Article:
In the past, some of you have taken this list to heart and committed to working your way through all the titles over summer vacation. Others have used it as a general guide and randomly tried a title here and there. A few have bookmarked the entry until being called upon to offer a Book Club selection. This list is for ALL of you. Here’s hoping there are some gems in here – I’ll be reading right along with you. We can compare notes. Click on the covers to be taken to websites which will offer you more details. The recipe for this booklist involved a few doses of exotic locales, a dash of good humour, a pinch of creative thinking, and a wee bit of visiting with interesting characters. Here’s hoping we can cook up a summer of great reading …

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Remembering Alistair MacLeod

November 11, 2014

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I do enjoy the melodic musings of the CBC’s Michael Enright and was particularly captivated by the personal tone of a recent broadcast. Something in his voice caused me to stop my splashing in the dishwater to listen more carefully. Here is the text of his speech and a link to listen as well.

“Alistair MacLeod had a red moon face, twinkling eyes and the smile of a young boy. He spoke so softly you almost had to lean forward to hear him.

He always wore a cap, usually tweed. Now any middle-aged man wearing a tweed cap can look very dorky – I know first hand – or elegantly countrified. On Alistair, a tweed cap was as natural as a purring cat.

He was the gentlest of men. He always had time for people, especially young readers. This may have sprung from his decades as a university professor, but I also think it had something to do with his Celtic upbringing in the highlands of Cape Breton.

He was not a prolific writer. He published only one novel and 20 short stories. It took him ten years to write his masterpiece, No Great Mischief. He wrote in longhand on yellow legal pads. His great friend and editor, Douglas Gibson, called him “a stone carver, chipping out each perfect word with loving care.” His work is unique, unlike any other writer I can think of. It has the clarity of dialogue of Flannery O’Connor and the diagnostic precision and descriptive powers of Alice Munro.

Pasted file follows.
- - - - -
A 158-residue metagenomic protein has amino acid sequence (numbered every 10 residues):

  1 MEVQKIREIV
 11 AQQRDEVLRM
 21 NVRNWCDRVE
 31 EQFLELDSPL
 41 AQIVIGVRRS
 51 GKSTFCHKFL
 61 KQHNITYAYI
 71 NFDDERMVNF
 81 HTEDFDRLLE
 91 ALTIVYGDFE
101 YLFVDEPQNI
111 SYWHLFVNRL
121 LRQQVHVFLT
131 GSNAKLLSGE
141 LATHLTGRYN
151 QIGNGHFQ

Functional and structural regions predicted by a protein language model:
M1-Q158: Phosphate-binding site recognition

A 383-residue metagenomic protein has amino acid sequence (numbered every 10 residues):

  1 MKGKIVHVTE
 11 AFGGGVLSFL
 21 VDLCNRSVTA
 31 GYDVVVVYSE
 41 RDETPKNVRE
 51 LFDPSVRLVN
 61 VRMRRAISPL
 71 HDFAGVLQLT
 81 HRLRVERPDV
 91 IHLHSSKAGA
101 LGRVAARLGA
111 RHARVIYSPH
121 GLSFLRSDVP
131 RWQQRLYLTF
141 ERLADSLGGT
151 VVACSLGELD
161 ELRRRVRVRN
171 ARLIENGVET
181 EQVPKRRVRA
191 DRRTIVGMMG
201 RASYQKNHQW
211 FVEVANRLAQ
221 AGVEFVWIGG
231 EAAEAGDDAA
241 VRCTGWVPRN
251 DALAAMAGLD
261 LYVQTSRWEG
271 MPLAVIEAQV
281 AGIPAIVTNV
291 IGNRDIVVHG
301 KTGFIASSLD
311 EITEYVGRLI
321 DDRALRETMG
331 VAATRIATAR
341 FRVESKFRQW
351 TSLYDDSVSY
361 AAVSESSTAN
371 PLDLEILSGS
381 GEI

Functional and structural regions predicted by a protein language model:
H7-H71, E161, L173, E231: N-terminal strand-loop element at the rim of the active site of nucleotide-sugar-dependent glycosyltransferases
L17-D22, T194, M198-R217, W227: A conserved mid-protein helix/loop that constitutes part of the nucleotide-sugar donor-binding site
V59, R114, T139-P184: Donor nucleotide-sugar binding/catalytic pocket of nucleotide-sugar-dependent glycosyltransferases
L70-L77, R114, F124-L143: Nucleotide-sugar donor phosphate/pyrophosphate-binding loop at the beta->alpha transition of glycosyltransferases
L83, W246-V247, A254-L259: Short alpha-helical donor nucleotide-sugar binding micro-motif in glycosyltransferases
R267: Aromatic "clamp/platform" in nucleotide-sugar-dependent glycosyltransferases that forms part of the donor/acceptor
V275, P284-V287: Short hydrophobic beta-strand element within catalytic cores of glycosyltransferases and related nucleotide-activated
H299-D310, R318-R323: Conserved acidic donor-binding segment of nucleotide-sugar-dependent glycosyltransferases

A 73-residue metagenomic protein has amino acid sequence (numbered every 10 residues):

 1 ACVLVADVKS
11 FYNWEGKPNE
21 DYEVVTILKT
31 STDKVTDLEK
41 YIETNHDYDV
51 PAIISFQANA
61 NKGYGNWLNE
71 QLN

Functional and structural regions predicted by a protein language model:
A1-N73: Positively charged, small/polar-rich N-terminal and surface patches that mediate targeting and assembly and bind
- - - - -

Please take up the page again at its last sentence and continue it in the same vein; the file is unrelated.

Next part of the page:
Alistair died last April. He was 77 and had suffered a serious stroke. The mass was celebrated in St. Margaret of Scotland Catholic Church in Broad Cove, Cape Breton. I miss him terribly.

His last work is called Remembrance; and this month, it has been re-issued in a splendid little book by McClelland and Stewart. Remembrance tells the story of three men, three Cape Bretoners, all called David MacDonald. The elder, knowing it will be his last Remembrance Day ceremony, waits for his son and grandson. His mind wanders back to the day he joined up in 1942 when he was 21 and newly married.

The story weaves his experiences of war and its aftermath together in a startling way. It’s a story that makes you sit up straight and take notice; it’s not maudlin or sentimental. And although Alistair says none of the MacDonald characters is based on his father, there are similarities. “My father went to war when he was 17,” he told a reporter, “and he wasn’t full of patriotic zeal, he was just kind of starving.” The book is only 47 pages long but it is a small, brightly polished gem. It is published to coincide with Remembrance Day.

The last time I talked to Alistair was in Moncton a couple of years ago. After our public appearance together, we repaired to his hotel room, along with his son Alexander, also a wonderful teacher and short story writer. We broke open a bottle of single malt, probably Talisker. We talked of many things, of art and writing and death and Irish wakes and the tunes of glory and the songs of the Island. It was for me, a magic couple of hours.

I don’t usually wear a poppy in November. I throw some money into the vet’s tin can but I am uncomfortable with the outward demonstration of remembrance. I’m not keen seeing everybody on television wearing one, for instance. Don’t know why. Perhaps because the First World War destroyed the lives of three of my uncles. I also think the membrane between remembrance and glorification is very thin.

But on Tuesday, I think I will wear a poppy. For the two soldiers murdered in Ottawa and Saint-Jean-sur-Richelieu last month.

For all the soldiers killed anywhere, any time.

And for Alistair.”

Listen to the recording here and to read more about the story, Remembrance, click on the cover image shown above.

Three to Bookmark

September 24, 2014

Three favourite authors are set to release new books and I am taking note. Looking out at the first truly rainy day in some time, it seems like a perfect time to sink into a cozy chair and settle in with some of the great Fall releases hitting the shelves. Let us know what you’re looking forward to reading!

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I enjoyed this one ….                       so am looking forward to this one.

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I enjoyed this one ….                     so am looking forward to this one.